Mary Robinson, former UN High Commissioner for Human Rights: 'Universal access to health care is not a myth or a dream. It is a human right. We cannot implement that human right without effective health systems. We need a worldwide movement led by women to make this simple message stick.'
The International Day Of Action For Women's Health falls on May the 28th, every year.
The origins of this world health day stem from a 1987 meeting of the Women's Global Network for Reproductive Rights (WGNRR), in Costa Rica, where the Latin American and Caribbean Women's Health Network proposed the creation of a global day of action for women's health.
Since then, 28 May has become widely known and celebrated around the world by innumerable women's and health groups.
The WGNRR is a network of 2000 autonomous organizations and individuals in 157 countries, and has been working since 1984 to achieve and support reproductive and sexual health and rights for women.
Some organizations in partnership with WGNRR include the United States Agency for International Development (USAID), Ethical Globalization Initiative (EGI), Latin American and Caribbean Women's Health Network (LACWHN), Ipas (Indiana Protection and Advocacy Services), etc.
According to experts working for the betterment of women, health clearly reflects the many inequalities of women's daily lives. Asymmetry between the sexes seriously impedes the ability of women to exercise their right to health.
The WGNRR defines sexual and reproductive rights as a series of interrelated, basic human rights which enable women to have safe, responsible and fulfilling sex lives and the freedom to decide if, when and how often to have children-free from coercion, discrimination and violence.
This also includes the right of access to safe, legal abortion.
Says one of WGNRR's supporters, former U.S.
Secretary of State Madeleine K. Albright, of the need to address one of the two leading causes of death among women of reproductive age, in developing countries pregnancy related complications: 'Every year these complications kill an estimated 600,000 women. These tragedies command far less attention than terrorism because these horrors occur off camera and out of sight in dusty villages and shanty towns where nothing grows, except the appetites of small children.'
'Call For Action'
The Women's Global Network for Reproductive Rights (WGNRR) in collaboration with members and campaign supporters) publishes a 'Call for Action' every year,
to raise awareness and promote solidarity and action on the International Day of Action for Women's Health.
In the 1990s, the 'Calls for Action' mostly addressed issues related to maternal mortality and morbidity. Since the late 1990s, the topics were broadened to cover issues like health services, trade agreements, health sector reforms and AIDS.
From 2003 onwards, the 'Call for Action' was part of the Women's Access to Health Campaign and focused on a specific topic within the campaign.
The year 2007 marks two decades since the first International Day of Action for Women's Health was held.
According to the LACWHN, there must be a global confrontation of new social, political, economic and cultural challenges in the current world scenario, and this must also draw attention to the impact of these factors on women's comprehensive health.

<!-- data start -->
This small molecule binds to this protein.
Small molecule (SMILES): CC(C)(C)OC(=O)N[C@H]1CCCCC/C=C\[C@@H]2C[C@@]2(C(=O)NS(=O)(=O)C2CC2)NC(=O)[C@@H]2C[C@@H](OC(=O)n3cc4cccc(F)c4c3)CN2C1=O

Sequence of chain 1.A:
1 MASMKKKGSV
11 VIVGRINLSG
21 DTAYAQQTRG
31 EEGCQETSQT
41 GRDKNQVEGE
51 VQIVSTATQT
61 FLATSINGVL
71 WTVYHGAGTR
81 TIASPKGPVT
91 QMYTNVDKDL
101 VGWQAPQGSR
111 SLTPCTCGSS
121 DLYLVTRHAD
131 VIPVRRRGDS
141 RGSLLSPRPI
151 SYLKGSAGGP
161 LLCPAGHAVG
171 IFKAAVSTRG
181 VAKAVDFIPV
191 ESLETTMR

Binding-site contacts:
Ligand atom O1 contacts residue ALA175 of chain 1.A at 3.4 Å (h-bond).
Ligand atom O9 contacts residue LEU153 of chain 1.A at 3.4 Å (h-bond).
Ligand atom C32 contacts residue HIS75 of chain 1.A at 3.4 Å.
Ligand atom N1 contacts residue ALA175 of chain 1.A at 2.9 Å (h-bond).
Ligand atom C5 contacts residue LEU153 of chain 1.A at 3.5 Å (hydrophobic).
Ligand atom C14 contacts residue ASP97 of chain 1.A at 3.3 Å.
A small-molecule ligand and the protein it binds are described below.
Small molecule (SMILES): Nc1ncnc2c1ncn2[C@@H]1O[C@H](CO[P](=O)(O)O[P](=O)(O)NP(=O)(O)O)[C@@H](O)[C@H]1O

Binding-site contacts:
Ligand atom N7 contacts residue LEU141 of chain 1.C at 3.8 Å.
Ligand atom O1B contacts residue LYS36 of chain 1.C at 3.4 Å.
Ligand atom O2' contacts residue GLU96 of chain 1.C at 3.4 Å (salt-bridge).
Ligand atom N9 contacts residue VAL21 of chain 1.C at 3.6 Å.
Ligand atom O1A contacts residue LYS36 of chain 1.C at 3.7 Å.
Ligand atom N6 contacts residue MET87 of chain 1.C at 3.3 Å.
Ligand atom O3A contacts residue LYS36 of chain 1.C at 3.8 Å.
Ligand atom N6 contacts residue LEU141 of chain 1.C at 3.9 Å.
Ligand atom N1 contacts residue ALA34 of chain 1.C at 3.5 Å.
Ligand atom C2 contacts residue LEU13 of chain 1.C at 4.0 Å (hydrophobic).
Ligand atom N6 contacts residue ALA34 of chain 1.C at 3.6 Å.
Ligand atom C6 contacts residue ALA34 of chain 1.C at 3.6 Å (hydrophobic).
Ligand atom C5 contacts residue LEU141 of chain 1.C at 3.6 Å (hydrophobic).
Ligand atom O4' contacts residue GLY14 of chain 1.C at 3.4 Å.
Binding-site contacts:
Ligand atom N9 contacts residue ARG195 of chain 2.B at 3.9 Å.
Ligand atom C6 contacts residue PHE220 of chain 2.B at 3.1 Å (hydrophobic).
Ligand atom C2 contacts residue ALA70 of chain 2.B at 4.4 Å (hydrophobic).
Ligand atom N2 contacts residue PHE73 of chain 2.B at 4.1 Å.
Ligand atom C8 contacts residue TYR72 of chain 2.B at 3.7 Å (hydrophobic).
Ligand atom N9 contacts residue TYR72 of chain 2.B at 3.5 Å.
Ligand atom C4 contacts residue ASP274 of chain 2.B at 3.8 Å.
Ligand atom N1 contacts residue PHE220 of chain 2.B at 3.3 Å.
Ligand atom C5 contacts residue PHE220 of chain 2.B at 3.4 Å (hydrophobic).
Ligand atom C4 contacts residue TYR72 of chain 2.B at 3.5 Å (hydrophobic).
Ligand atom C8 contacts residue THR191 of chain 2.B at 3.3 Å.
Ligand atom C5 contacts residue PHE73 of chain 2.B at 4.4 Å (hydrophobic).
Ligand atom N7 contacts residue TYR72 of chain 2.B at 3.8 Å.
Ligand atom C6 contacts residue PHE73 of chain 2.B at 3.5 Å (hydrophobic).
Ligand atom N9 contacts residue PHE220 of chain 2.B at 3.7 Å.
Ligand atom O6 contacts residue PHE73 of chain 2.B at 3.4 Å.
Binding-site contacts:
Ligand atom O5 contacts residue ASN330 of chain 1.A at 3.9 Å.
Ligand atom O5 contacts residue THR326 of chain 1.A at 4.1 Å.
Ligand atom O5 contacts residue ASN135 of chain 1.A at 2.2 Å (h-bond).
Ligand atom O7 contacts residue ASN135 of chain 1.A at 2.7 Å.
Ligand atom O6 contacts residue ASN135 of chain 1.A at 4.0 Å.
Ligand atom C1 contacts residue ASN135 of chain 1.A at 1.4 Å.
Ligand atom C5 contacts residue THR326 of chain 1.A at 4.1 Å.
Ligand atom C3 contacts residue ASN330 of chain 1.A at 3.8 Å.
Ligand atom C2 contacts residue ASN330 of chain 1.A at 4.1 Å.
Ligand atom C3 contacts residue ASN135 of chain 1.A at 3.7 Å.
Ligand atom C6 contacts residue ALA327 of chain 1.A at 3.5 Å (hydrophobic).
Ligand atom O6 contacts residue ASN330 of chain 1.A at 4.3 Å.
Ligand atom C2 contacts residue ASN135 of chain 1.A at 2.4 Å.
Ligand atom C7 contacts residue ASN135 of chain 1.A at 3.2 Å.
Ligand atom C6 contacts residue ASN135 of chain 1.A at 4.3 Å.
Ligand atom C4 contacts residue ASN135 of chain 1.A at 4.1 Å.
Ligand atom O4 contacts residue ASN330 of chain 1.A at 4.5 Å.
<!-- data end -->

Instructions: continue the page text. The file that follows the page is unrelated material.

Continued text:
Hence, WGNRR has published the 2007 Call for Action as: 'Women's Sexual and Reproductive Health and Rights: Repoliticizing our Perspective, Repoliticizing our Demands.'
Highlights of 'Call For Action' for 2007 include:
* Repoliticizing the approach to women's sexual and reproductive health and rights in the context of the current global and r
* Encouraging the women of member groups to take political action to defend their sexual and reproductive health and rights from a perspective of gender equity and human rights.
Issues concerned with the 'Call For Action' include:
* The persistence of high rates of maternal death in recent decades, which often are related to a general worsening of women's health status, to gender discrimination, to higher levels of poverty affecting women and to crises in health systems.
* The criminalization of abortion, the imprisonment of women who have had abortions and the strengthening of fundamentalist discourses against freedom of reproductive choice.
* Restricted access to essential sexual and reproductive health services due to a decrease in donor funding as a result of ideological pressure.
* The lack of public policies sensitive to gender equity in health and establishment of barriers that hinder the formulation of such policies by fundamentalist sectors.
* The absence of laws within countries that legally recognize sexual and reproductive rights and guarantee that all individuals may exercise these rights free from discrimination.
Modus operandi of the 'Call For Action' entail the following:
* Informing and raising public awareness through acts, marches, street events, etc.
* Actions of denunciation (press conference, actions with the media, petitions)
* Research (production of knowledge)- Exchange of knowledge and skills through workshops, training sessions, etc., targeted towards health professionals, police officers, teachers, students, other women's NGOs, community leaders, etc.
* Lobbying of public decision-makers and lawmakers.
It has also been decided that member groups who take part in this three-year campaign (2007-2009) will monitor the pub
lic impact of their initiatives. They will also follow up on the results obtained and undertake ongoing actions related to their campaign topic.
It is with these steps that women health activists around the world, hope that the International Day of Action for Women's Health which was created to give a fresh look at women's unique health needs, will do just that. Related medicine news :1
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